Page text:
Wednesday, June 13, 2007
Eric Meola - Last Places On Earth
Eric Meola's highly personal book project is the result of a photographic odyssey that began long before digital cameras came on the scene.
Whatever the inspiration, part of the drive for the unique manner in which he photographed for the book came out of a six-week assignment of “precise” photography for Johnny Walker. Working on that job, it occurred to him that most of the time consumed by commercial photography was spent engaged in behind-the-scenes production, bidding and negotiating. He concluded he was making money, but losing time. Meola began to question the process. What if he used only available light? What if he made spontaneous images? What if he worked without an assistant and without a master plan in regions of the world he barely knew?
Through a fortuitous set of circumstances, Meola decided that he wanted to chance anything and question everything. His photographs would be driven by the physical energy of his moving and shooting rapidly without stopping to control light and composition. He'd set his Canon on automatic and simply take pictures. If he had a long exposure, he'd do his best to hold the lens steady. If he had an open aperture, he'd be mindful of the depth of field. He would, in fact, be working counter to a 20-year-old photography style that sought to perfect reality. After 20 years of making images shaped by his studio training, Meola's definition of perfection was expanding.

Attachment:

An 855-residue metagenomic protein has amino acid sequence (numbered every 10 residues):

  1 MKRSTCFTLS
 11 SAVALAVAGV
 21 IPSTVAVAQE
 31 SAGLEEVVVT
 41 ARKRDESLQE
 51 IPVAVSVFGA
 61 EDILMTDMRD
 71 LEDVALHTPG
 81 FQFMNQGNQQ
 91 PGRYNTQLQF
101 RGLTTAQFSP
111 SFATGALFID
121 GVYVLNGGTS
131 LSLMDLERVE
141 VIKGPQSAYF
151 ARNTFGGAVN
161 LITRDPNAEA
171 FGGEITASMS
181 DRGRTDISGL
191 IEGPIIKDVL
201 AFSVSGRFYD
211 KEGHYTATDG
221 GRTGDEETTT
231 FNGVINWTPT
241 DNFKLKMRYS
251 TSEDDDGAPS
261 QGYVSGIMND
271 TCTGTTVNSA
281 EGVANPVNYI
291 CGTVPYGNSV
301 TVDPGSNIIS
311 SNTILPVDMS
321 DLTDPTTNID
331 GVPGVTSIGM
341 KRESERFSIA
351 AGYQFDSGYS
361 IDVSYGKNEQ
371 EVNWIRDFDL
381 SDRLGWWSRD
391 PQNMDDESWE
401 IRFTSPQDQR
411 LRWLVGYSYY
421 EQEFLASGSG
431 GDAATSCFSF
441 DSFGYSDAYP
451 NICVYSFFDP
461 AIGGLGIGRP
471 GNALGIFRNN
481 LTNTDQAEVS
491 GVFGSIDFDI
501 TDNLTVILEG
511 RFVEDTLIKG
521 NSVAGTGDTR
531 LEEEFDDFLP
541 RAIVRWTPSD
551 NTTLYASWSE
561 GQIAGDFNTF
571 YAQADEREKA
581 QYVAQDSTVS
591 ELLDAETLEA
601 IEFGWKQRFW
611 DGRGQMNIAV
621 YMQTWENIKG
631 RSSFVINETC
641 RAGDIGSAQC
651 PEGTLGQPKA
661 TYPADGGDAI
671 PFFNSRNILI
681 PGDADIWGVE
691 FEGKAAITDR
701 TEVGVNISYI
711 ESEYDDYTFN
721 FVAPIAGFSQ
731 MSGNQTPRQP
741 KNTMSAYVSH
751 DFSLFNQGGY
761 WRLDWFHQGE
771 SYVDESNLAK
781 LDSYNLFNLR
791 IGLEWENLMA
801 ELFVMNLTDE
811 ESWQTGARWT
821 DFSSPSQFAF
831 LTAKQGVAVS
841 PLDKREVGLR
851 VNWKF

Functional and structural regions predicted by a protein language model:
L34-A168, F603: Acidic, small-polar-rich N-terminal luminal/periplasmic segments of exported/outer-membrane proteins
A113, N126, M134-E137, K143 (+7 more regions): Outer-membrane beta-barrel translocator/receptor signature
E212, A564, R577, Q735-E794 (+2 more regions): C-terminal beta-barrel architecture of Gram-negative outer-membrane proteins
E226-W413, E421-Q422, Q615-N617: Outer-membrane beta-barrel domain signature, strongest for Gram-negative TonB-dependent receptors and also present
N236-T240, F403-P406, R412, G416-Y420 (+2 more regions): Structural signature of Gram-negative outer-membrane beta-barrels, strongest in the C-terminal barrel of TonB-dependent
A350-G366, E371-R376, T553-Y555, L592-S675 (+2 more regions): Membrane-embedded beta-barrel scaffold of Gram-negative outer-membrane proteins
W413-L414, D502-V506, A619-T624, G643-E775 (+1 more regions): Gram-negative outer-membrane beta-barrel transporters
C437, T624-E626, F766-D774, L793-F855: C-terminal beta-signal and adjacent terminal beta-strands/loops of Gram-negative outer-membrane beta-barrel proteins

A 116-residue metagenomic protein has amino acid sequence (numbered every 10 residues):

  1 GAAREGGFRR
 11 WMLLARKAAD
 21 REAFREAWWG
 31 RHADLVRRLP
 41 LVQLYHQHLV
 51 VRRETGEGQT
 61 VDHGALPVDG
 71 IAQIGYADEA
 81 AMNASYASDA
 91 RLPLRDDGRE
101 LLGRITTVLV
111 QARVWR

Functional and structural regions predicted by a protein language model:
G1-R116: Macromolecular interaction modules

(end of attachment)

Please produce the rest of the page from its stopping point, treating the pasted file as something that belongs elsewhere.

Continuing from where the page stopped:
In 1996, Meola showed some spectacular Burma images to Kodak. Originally, he hoped Kodak would support what he saw as a book project, but in 1996, “book” was just another four-letter word. At the same time, Kodak was about to make some history. The company released a new ISO 100-series film designed to give photographers unprecedented control over their contrast and saturation. Up to that point, it had been all Kodachrome for Meola.
“The option to choose from a series of Kodak films and tailor my saturation was perfect for this project,” he recalls. Kodak enthusiastically gave him the green light to make the images, but anything regarding a book would be up to him.
Adds Meola, “Kodak gave me the best assignment of my life.”
To Go Digital Or Not To Go Digital
The project began before digital cameras and equipment surpassed film. The confluence of having a high enough resolution camera, computers that could handle processing the images and Photoshop software capable of working with large raw files is relatively recent. In 1995, it wasn't an option. Batteries, memory card capacities and general camera reliability are much better now than the temperamental equipment available at the time.
Says Meola, “Now all these issues have been resolved so I've completely made the switch to digital. But traveling to remote places in 1995 posed too many digital challenges. When you're working at what could be one of the 'last places on earth,' chances are there won't be access to AC power for extended periods of time; if you carry batteries, you still have to find a way to recharge them.”
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